This works great.  However, it uploads a new workflow to the scheduler database each time it's called.  This is a workflow I'd like to schedule to run every hour and so it will result in a huge number of duplicate 'Workflows' being created within the scheduler database (e.g., see attached screen).  Is there any way to run a packaged workflow from the command line that's already in the scheduler DB?  


Thank you for any guidance. 




@klonergan Thanks for checking in...


It looks like your YXZP is on UNC path, if that's the case then perhaps it would work for you to continue using addtoqueue, but instead of adding the workflow to the DB just choose to run in place?  So, instead of passing "true" as the final command-line flag you would pass "false" to run in place.


Tagging @MattH so he's aware of the conversation.


Hi @SteveA

Thanks for your reply.  It seems you can't run a packaged workflow from disk.  That is, you get the following error if the flag is set to 'false':

"Add to queue failed:
Workflow package (yxzp) must be added to database, unable to run from disk"




@klonergan Of course you are correct... I forgot about the yxzp restriction!


So a couple of concrete suggestions then:

1. Could you go to a standard chained app execution where the second app in the chain is an actual app instead of running the Service command line?

2. -or- could you unpack the resources from that yxzp and have them available to the module contained within the yxzp?  So, for example, if there's macros or data in the package you could have them reside in a folder alongside the module itself.  That way, when you run the module in place via addtoqueue, I believe the dependencies will be found.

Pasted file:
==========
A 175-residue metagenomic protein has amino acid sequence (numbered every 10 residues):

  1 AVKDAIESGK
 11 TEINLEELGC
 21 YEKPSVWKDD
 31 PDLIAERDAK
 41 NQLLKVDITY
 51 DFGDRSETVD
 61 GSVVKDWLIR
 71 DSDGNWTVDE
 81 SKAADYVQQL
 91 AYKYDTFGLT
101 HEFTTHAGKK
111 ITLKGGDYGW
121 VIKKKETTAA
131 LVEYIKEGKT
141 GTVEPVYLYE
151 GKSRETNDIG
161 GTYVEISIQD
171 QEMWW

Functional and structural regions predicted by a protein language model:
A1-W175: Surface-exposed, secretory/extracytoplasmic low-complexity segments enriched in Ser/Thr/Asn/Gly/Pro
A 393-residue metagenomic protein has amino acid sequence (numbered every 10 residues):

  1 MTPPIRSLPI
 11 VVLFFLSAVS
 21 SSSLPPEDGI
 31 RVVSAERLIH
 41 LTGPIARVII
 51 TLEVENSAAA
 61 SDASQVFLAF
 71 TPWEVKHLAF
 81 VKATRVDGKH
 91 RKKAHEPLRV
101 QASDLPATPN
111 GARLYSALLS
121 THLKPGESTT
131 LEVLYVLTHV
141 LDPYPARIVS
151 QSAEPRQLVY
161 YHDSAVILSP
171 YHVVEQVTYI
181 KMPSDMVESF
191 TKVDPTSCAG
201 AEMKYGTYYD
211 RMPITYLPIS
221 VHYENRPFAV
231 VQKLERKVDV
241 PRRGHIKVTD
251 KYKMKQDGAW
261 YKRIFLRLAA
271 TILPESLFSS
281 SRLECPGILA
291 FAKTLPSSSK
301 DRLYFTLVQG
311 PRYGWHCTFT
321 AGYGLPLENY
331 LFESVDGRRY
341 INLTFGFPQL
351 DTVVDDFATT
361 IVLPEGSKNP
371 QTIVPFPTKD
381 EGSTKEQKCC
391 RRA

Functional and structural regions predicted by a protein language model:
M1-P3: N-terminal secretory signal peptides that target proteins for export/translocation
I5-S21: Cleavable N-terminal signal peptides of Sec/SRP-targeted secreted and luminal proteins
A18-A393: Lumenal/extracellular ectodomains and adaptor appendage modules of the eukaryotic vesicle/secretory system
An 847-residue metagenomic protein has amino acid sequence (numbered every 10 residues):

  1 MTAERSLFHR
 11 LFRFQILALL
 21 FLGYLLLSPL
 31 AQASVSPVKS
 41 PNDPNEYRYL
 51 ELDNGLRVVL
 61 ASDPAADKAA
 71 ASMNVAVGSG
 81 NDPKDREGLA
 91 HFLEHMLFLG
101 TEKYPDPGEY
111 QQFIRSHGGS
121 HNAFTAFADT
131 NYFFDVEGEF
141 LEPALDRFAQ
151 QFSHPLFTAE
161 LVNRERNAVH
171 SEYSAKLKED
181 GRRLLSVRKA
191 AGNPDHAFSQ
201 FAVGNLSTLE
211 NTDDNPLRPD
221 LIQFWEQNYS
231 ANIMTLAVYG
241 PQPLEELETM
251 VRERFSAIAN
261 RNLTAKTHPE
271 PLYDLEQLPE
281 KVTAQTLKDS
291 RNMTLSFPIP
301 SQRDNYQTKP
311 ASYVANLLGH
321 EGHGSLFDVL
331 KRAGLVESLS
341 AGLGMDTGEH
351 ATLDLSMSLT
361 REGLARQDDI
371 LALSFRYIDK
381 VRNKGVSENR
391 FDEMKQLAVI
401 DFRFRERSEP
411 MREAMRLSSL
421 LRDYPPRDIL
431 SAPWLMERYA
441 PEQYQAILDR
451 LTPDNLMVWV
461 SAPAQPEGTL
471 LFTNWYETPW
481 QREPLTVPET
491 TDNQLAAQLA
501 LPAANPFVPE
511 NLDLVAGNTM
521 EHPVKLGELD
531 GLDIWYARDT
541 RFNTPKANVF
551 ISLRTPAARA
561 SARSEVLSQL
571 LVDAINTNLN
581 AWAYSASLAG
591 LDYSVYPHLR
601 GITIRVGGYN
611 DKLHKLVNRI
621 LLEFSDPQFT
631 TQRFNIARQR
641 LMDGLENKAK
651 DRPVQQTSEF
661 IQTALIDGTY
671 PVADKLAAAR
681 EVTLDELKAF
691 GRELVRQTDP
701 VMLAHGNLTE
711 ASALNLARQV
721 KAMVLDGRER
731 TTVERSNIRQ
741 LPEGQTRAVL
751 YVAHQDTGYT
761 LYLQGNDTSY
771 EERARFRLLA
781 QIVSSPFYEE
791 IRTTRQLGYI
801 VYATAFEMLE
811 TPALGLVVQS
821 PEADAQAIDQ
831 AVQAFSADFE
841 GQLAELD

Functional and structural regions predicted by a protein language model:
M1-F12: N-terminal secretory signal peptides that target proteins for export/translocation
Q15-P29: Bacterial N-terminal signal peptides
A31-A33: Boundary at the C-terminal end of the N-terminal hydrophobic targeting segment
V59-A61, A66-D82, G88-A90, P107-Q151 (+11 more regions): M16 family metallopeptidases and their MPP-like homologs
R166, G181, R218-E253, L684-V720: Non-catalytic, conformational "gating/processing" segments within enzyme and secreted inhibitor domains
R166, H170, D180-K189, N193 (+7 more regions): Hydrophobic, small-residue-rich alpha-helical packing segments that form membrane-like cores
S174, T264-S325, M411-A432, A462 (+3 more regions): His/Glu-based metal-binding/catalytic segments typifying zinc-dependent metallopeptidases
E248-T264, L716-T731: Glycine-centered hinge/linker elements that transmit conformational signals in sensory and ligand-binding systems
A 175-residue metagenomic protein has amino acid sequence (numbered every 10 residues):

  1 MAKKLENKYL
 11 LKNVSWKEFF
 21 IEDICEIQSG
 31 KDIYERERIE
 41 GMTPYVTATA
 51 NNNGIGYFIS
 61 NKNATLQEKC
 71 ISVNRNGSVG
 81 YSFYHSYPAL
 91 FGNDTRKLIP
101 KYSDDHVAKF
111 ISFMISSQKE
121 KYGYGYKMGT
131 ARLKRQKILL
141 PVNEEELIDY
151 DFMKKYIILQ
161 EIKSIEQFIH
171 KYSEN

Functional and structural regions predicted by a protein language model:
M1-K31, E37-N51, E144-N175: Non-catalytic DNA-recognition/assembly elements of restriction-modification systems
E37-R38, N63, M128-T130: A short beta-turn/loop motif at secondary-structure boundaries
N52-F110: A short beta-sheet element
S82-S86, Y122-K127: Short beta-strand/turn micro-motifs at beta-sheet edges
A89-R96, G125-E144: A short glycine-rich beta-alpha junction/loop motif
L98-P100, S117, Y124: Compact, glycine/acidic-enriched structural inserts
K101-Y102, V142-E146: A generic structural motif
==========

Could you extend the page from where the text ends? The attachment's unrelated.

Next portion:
Thanks Steve.  I really appreciate the quick and helpful responses within this community. 

Following your first suggestion, I can convert the workflows to apps and then use the On Success - Run Another Analytic App option.  That works when run in desktop, but the second app won't trigger when I schedule the first app on server (either when run from disk or imported into scheduling database).  We have just a scheduling license and not full-blown Gallery etc.

The second option also works, but the original issue I was asking about occurs with this as well - it creates a new record in the 'Workflows' tab every time the workflow is run (i.e., every hour) rather than just queuing an existing workflow.   

I wanted to avoid this as it's messy, but I can combine these together to avoid chaining in this case ... 

Hi @SteveA,


This is a great post which has been super helpful on plenty of occasions! 


I am using the "addtoqueue" service which has made the scheduling a lot more dynamic and flexible (even solved an issue I had regarding running workflows stored in a network drive). 


The issue I am seeing is that the controller is not assigning any of these tasks to the worker nodes which is creating a queue on my controller. Is this expected behavior? Is there an easy way to get around this ?